the bovines of note

Despite the warning by the bovines , the surprise was still evident by the immediate lack of activation by the Brooke’s Pike who failed to move to prevent the horsemen’s attack.  Of course, this failure also meant the musketeers could not lessen the impact and great slaughter ensued aided by remarkable dice rolling by my part.  Longe’s musketeers were to half strength and failed to rally. Brooke’s Shot, having not the sense to run (having passed (!) their courage test despite the armies’ losses) so Urry’s boys had a good day chopping up musketeers. (see photo below with the spectacular dice throw).  Now only the Pike were left to run away. 
the roll of Urry's horse vs the musketeers.  All but the one counts as a hit! 5 thus killed in one round of combat. 
The view of the battlefield

So ended the first battle of the Tersey Campaign using my very old collection of Foundry ECW/TYW - a mixed breed this range! - painted c.1988-1990.  It had languished in boxes for many years with a half hearted rebasing each time I thought to find a ruleset I liked.  Either they wanted more figures than I had or in a different organization. As the collection is some 26 years old and with old varnish and a very different painting style, I cannot now make changes - my OCD is very “same-ness” orientated!  With ‘Lion Rampant’ and the pike and shot versions, I could arrange the units to make a very nice ‘retinues’.  This was the first go at the rules and I enjoyed the results.  The campaign will continue sporadically in the near future.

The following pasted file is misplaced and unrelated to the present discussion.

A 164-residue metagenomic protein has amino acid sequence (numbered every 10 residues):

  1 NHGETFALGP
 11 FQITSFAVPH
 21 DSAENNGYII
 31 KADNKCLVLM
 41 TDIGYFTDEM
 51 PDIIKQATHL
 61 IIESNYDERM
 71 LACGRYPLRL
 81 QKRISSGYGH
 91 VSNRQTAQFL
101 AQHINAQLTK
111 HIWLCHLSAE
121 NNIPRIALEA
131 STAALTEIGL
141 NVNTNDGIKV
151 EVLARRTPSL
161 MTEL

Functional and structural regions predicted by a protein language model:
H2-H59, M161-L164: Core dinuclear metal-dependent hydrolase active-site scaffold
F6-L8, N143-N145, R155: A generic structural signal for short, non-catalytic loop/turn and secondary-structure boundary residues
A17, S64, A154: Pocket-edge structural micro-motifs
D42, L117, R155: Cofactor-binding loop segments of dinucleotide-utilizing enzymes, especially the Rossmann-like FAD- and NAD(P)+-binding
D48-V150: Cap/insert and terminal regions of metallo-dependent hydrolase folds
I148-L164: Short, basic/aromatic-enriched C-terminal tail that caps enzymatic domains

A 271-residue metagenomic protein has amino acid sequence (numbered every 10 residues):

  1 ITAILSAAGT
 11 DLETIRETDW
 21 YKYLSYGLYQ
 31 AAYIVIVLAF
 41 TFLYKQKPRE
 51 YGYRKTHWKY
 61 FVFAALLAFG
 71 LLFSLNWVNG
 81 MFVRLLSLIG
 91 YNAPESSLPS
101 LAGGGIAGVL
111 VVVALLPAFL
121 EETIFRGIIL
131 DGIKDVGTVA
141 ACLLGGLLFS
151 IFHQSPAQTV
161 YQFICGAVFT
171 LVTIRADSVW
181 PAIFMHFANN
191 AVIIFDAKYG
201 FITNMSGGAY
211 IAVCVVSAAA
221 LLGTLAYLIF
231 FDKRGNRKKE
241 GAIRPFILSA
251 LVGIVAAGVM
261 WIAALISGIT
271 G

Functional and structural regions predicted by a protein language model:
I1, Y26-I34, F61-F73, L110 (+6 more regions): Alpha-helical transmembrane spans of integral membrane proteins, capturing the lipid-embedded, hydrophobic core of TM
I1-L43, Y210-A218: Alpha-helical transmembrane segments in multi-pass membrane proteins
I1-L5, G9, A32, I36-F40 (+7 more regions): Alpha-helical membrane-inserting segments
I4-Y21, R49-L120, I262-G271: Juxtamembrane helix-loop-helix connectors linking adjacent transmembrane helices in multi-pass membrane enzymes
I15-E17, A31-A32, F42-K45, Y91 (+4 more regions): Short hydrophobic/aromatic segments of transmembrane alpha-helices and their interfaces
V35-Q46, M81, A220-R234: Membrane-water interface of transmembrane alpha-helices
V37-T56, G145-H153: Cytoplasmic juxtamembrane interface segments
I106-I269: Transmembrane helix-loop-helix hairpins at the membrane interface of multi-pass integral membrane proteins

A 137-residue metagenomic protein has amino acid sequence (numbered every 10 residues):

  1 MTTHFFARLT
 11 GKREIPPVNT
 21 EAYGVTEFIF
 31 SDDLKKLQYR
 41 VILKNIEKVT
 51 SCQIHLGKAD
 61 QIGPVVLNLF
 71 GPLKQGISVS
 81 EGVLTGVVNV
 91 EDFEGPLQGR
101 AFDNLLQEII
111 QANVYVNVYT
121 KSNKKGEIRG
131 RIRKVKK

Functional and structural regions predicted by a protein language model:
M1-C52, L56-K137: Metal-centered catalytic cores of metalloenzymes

no animals were harmed in the making of this game.....(home-made sty)


  1. Sounds like fun though the poor attackers seem to have cursed dice all game


    1. Certainly Lord Calway's units, and indeed the man himself, did not fair well in this battle. Very much one-sided dice luck.
      But it was certainly fun game, lopped sided as it was.
      Good of you to comment.

  2. Doug,

    Great looking game and AAR! I'm afraid my 26 year old P&S figures wouldn't stand a chance!

    I take it you like the Pike and Shot version of Lion Rampant? Is this your work or is the P&S version available somewhere else?

    Thanks for the fun report.


    1. while Dan Mersey author of LR will be publishing his P&S Osprey rules next year, I thought these found at :
      are quite good with only minor but effective changes for the period.
      Got me to revamp rather than sell these old figures. I still like them so happy for this.

  3. Very nice, Doug! Great looking figs and terrain as always. Glad to hear you're using LR (or a version of it). I really like the rules, not only for the simple yet elegant mechanics, but also the relatively low number of figures needed for a game.

    1. Indeed. You state the very reasons for my interest.
      Thanks again for the note.